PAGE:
This spoiler-free review is based on the first four episodes.
When a drama comes prefixed by an issue (class-drama, race-drama, abuse-drama), audiences can inwardly brace for a lecture, suspicious that they’re about to be made to eat their metaphorical greens. When that drama is also based on real-life suffering, the prospect of entertainment slides out of view. Audiences might expect to come away better informed and energised for change, but not entertained. It’d be inappropriate, wouldn’t it? How can art made from trauma entertain?
Ask Michaela Coel. Her second screen creation after acclaimed E4 comedy Chewing Gum is an issues drama so fluent and dynamic that it entertains while it provokes. I May Destroy You, airing on the BBC and HBO, is frank, full-hearted fiction inspired by true stories around sex, sexual consent and rape.
The series strikes a remarkable balance. It puts pain and trauma on screen alongside comedy and romance. There’s violence, but also love and deep friendship. It explores the dehumanisation of sexual assault and dilemmas of contemporary sexual relationships – threesomes, apps, hook-ups, betrayals on various scales – posing questions without slamming down answers.
That balance is achieved through a focus on character. However subsuming an experience sexual assault is, I May Destroy You shows that nobody is only that experience. Its characters have range and varied responses to what happens to them, which is the real story here. Coel’s focus is set entirely on survivors, never exploiting, only observing and empathising.
Those observations are characteristically sharp, and not limited to sex and power, but also class, sexuality and race. A Cambridge writing graduate questions the talent of his more successful peer and the validity of what he sees as her easy-come-by success. A young black actor is asked awkwardly to denude herself of her wig at a casting. In an Italian street, an old white woman wordlessly palpates the girls’ hair. Three black gay Englishmen grimly joke about how to answer white people’s interrogation of where they’re ‘really’ from.
The thread of identity politics is shot naturalistically through the whole fabric, through fast food and workouts and Ubers and hospital appointments and nights out. Like the subject of sexual consent, it’s always there, but it’s not all there is.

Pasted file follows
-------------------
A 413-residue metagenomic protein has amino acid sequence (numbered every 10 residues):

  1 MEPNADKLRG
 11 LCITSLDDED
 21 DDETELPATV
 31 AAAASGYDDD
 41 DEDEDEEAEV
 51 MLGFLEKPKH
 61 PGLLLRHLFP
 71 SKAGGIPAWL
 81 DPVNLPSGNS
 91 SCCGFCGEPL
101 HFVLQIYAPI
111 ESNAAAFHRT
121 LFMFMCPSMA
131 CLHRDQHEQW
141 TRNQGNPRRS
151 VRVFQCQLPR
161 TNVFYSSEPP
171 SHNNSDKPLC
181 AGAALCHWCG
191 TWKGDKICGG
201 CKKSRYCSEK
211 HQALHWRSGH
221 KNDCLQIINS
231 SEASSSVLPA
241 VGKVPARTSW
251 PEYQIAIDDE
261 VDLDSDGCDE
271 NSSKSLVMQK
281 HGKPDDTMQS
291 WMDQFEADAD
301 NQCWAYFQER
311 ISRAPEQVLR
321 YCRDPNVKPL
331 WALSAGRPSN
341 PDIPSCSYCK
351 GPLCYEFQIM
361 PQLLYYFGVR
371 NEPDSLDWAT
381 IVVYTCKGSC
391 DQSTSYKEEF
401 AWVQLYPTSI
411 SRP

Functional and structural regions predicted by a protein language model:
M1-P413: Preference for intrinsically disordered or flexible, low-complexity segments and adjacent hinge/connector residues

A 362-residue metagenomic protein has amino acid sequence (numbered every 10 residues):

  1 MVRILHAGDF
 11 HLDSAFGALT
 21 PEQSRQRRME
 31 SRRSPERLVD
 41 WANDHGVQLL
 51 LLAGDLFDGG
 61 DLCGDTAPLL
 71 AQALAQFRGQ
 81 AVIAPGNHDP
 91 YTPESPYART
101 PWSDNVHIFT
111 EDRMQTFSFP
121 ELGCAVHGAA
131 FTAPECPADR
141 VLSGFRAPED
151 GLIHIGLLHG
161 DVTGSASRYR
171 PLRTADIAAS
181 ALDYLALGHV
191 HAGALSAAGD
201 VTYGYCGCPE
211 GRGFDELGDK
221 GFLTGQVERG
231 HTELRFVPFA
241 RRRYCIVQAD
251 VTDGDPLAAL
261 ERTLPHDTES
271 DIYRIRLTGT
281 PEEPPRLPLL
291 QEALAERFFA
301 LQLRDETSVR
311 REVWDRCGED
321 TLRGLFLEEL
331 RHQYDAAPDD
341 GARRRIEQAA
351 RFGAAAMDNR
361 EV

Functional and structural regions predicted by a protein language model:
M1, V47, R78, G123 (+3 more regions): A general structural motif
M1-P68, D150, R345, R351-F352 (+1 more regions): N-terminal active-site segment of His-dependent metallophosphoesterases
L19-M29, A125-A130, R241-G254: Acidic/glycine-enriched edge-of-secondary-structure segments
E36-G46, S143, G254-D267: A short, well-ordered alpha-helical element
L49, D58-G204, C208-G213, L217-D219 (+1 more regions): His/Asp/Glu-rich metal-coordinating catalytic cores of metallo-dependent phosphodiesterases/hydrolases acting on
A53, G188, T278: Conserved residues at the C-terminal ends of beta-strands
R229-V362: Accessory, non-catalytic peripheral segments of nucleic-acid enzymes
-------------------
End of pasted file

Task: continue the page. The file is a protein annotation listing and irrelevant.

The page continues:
The 12 half-hour episodes are directed by Luther, Luke Cage and Daredevil’s Sam Miller and co-directed by Coel, who stars as lead Arabella. She’s a young writer living in London who first came to recognition on social media. Her online writing became a book that struck a chord with peers who recognised its witty, forthright reflection of their own experiences.
Arabella is regularly stopped in the street by love-struck fans who quote her work back to her. Fame presumes an intimacy from these selfie-seeking strangers – just one thread of consent woven in among many.
Under pressure to produce a follow-up to her hit book, Bella’s flown to Italy by her management ‘Future Voices’ to get her head down and write. The words still don’t flow, her hedonism takes over and to quote her, all she does on her Italian retreat is “eat four-cheese pizza and a dick.” Back in London, deadline looming, she pulls an all-nighter in a Soho office. Looking to blow off steam, she meets a friend, goes to a bar and that’s where things get hazy.
The next day, Bella has gaps in her memory. She’s disoriented. She doesn’t know how the night ended and why she keeps suffering from intrusive and violent flashbacks. What follows is her path through discovering and coping with what happened, a process that makes her reassess every aspect of her life, relationships and career. Coel, who spoke of her own drink-spiking and assault in this MacTaggart lecture at the 2018 Edinburgh TV Festival, is not Arabella, but she’s writing from personal experience.
Arabella’s experiences aren’t the only ones explored. We also follow her best friends Kwame (Paapa Essiedu), a fitness instructor whose sex life is organised through the rhythmic swiping of gay dating apps, and Terry (Weruche Opia), an aspiring actor under pressure to perform a carefree, sexually adventurous life.
The central trio are charismatic performers and characters you want to spend time with. Coel strikes a likeably ironic tone as Arabella in a pretention and vanity-free scene in which she dodges her publisher’s draft queries while skinning up on the toilet. She and Weruche Opia are excellent comic actors, nailing stoner comedy in one scene, then punching you in the chest with their vulnerability in another.
It is, intermittently, painful to watch but never overplayed. There’s an understatement to the naturalistic script, which sees a therapist told that “sometimes, it gets a bit much,” or a traumatised survivor fail to find any words to talk about what they’ve gone through.
The delicate touch makes it all the more affecting. It’s the difference between rape being used only as hackneyed backstories or plot points in crime drama, and trying to understand the whole picture of what it really means to real people.
It’s an energetic collection of stories told in fluent style that veers unpredictably in one direction then another. It’s sometimes hard to get a grip on a central thread inside the chaos, but Coel’s arresting performance and the whole thing’s dynamism make it an exciting, if unstable, watch.
I May Destroy You starts on HBO at 10.30pm on Sunday 7th June and on BBC One and iPlayer at 10.45pm on Monday 8th June.
Find advice and information on rape and sexual assault at Rape Crisis England & Wales.